“Mount McKinley, which officially became Denali this week, isn’t the only mountain Native Americans have been lobbying to rename. At stake are the names of some of America’s most iconic natural sites. Such naming decisions are usually made by the U.S. Board on Geographic Names, which comprises experts appointed by six cabinet-level departments and other federal agencies and which evaluates proposals for new or amended names.” B. Howard, National Geographic
Excerpt: Other Mountains Native Americans Would Like to Rename-By Brian Clark Howard, National Geographic
“The board receives hundreds of requests each year to change the names of geographical features all over the country. In each case, it solicits input from the local community, local government, the state, and relevant land managers, such as the parks or forestry service…The mission of the board isn’t to restore historic names, says executive secretary Lou Yost. It’s to go along with current use and reflect local use and preference. Alaskans had been asking the board to rename Mount McKinley, the tallest mountain in the United States, since 1975…Some Native Americans have asked that the indigenous names of these peaks also be officially restored”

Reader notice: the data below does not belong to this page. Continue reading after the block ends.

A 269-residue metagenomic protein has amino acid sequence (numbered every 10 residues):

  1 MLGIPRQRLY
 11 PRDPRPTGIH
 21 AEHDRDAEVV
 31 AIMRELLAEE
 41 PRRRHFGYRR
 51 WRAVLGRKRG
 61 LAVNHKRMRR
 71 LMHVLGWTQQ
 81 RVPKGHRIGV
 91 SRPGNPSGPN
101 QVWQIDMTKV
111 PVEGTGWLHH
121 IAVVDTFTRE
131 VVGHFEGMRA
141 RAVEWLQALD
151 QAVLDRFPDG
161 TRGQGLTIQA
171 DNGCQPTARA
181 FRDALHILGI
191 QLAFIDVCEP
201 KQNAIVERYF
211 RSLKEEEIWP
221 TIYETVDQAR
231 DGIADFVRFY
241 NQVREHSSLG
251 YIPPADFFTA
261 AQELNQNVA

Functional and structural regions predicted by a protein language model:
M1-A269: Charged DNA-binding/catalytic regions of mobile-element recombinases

The board is considering a proposal from Native American spiritual leader Arvol Looking Horse to rename Devil’s Tower—a monolithic rock that rises 1,267 feet (386 meters) above its surroundings in northeast Wyoming—to the traditional Sioux and Cheyenne name, Bear Lodge.
Designated as the country’s first national monument in 1906, Devils Tower was a white man’s mistranslation of the words Bad God’s Tower, Looking Horse, a Sioux, argued in his proposal. His proposal says the name is offensive because it equates cultural and faith traditions practiced at this site to ‘devil worship,’ in essence equating indigenous people to ‘devils.
A group of Lakota in South Dakota have asked the board to rename the state’s Harney Peak, the highest point in the U.S. east of the Rocky Mountains. The petitioners say the current name for the craggy feature in western South Dakota is offensive because Army General William S. Harney’s men massacred Native women and children during a battle in 1855.
The Lakota have asked for an official reinstatement of their name for the 7,242-foot (2,207-meter) Black Hills feature: Hinhan Kaga, often translated as mountain of the sacred owl.
Native Americans have filed several requests over the years to rename the highest point in Washington State. The name Mt. Rainier was bestowed by explorer George Vancouver in the 1790s to honor a fellow member of the British Royal Navy (one who fought against the U.S. in the Revolution). Alternative names suggested include Tahoma or Tacoma, which mean snowy mountain peak, or Ti’Swaq, which means “sky wiper.
“I was standing on the highest mountain of them all, and round about beneath me was the whole hoop of the world. And while I stood there I saw more than I can tell and I understood more than I saw; for I was seeing in a sacred manner the shapes of all things in the spirit, and the shape of all shapes as they must live together like one being…And I saw that it was holy.” ~Black Elk~ Oglala Lakota (Sioux) (1863-1950)